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Devil's Ladder Route

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The traditional “tourist route” up the mountain, the Devil’s Ladder route has now become badly eroded in places and the Devil’s Ladder gully itself demands care due to its loose condition. Allow 6 hours for the round trip.

Harvey 'Superwalker' 1:30,000 "MacGillycuddy's Reeks"

Ordnance Survey Ireland 1:50,000 Discovery Series Sheet 78
Ordnance Survey Ireland 1:25,000 Map “MacGillycuddy's Reeks”

Please note dogs are not permitted on Carrauntoohil. Please respect the wishes of the local landowners - without their goodwill, access to the mountain would not be possible. Thanks.

Start at either Lisleibane (Grid Ref. V827873) or Cronin’s Yard (Grid Ref. V837873). From Lisleibane follow the obvious track into the Hag’s Glen. Alternatively, from Cronin’s Yard follow the path until you meet the main Hag’s Glen track shortly after the Gaddagh River crossing (Grid Ref. V827864).

Continue into the Hag’s Glen, crossing the ford at Grid Ref. V821854 (demands care after prolonged heavy rain) and passing between Loughs Gouragh and Callee. After ascending a short rise the path becomes less distinct as it crosses an area of waterlogged ground before arriving at the foot of the Devil’s Ladder. The Devil’s Ladder itself is a steep gully filled with loose scree and boulders. It is now quite unstable in places and care should be taken, particularly when icy or in wet weather. Although it is tempting to leave the bed of the gully for what appears to be better ground on the flanking slopes (particularly in descent) this should be avoided. Stay alert to the risk of rocks being dislodged by other parties above you, or onto other parties below you.

In recent years severe erosion has occurred on the Devil's Ladder itself, particularly in the upper section, and there is a significant amount of loose rock and scree present therefore caution should be exercised. Whilst many people continue to use the route safely, others have started to use the old "Bothar na Gige" zig-zag route on the flank of Cnoc na Toinne as an alternative. It should be pointed out that this route is not without its dangers either, particularly in wet or icy conditions, and there have been a number of accidents there in recent times as a result of simple slips. It also involves a significant amount of extra ascent in the overall climb compared to the Devil's Ladder itself. Although it is a very old route, Bothar na Gige had fallen into disuse until fairly recently, however since regaining a degree of popularity it has also been subjected to a high degree of erosion and is now loose and slippery in places.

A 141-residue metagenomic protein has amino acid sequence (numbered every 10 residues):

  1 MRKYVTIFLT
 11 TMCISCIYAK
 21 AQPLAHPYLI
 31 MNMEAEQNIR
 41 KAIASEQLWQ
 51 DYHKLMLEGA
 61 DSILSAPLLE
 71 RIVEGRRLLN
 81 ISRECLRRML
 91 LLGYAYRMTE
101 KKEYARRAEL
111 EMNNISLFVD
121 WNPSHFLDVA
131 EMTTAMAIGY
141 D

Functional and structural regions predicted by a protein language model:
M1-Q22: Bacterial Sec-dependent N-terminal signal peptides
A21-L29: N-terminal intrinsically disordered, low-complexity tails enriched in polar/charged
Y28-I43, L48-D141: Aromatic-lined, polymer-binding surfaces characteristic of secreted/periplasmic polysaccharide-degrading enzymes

At the top of the Devil’s Ladder bear right onto the long summit slope of the mountain. From an initially vague appearance, the track becomes more distinct as you gain height. Although it branches in several places, all variations lead eventually to the summit. In poor visibility beware of heading too far to the left of the track and onto the dangerous ground above Curraghmore, or too far to the right where a narrow track leads across the face of the mountain towards the ‘Heavenly Gates’.

Return via the same route or the Brother O’Shea’s Gully route.

BEWARE! – The summit itself is surrounded by steep ground and extreme caution is required when commencing your descent, especially in poor visibility. Note that there are NO safe descent routes anywhere to the North, Northeast, East or Southeast of the summit. Always carry a map and a compass and have at least one competent navigator in your group (ie. capable of accurate navigation in all conditions, including white-out and darkness).

Initial descent bearings from the summit are as follows:
1) For the Devil’s Ladder, follow a magnetic bearing of 192° until you meet the track, then follow it as it trends SE to the top of the Devil’s Ladder.
2) For Brother O’Shea’s Gully follow a magnetic bearing of 230° for 50m before turning to 308° and descending steeply towards the top of the gully
3) For Caher follow an initial magnetic bearing of 230° for 50m. Next follow 195° for approximately 200m before following the rim of Coomloughra as it veers away to the right.

To turn on/off route lines for the following images just roll the cursor over each image.
(Note - dotted lines show hidden section of route)

The initial Hag's Glen approach to the Devil's Ladder (and Brother O'Shea's Gully) route.


The line of the Devil's Ladder itself, which demands care (especially when icy or in wet weather).


Looking up the slope of the Devil's Ladder


The long drawn out summit slope of Carrauntoohil as seen from the top of the Devil's Ladder. The path sub-divides many times here but all variations lead eventually to the summit.


The view from the Devil's Ladder back down into the Hag's Glen showing Lough Gouragh and Lough Callee (photo courtesy David Manzor)


The view from the 'Back Ladder' towards the Bridia Valley (photo courtesy Frank O'Connell)


The summit cross of Carrauntoohil (photo courtesy Frank O'Connell)


This information is provided in good faith and is believed to be accurate. In deciding to use this route description you have agreed that Kerry Mountain Rescue Team or the author of this text cannot be held responsible in any way for the accuracy of the information contained herein, or for any accidents which occur to a person using this route description, howsoever caused.

Go to Brother O'Shea's Gully (Cummeenoughter) Route
Go to Caher (Coomloughra) Route



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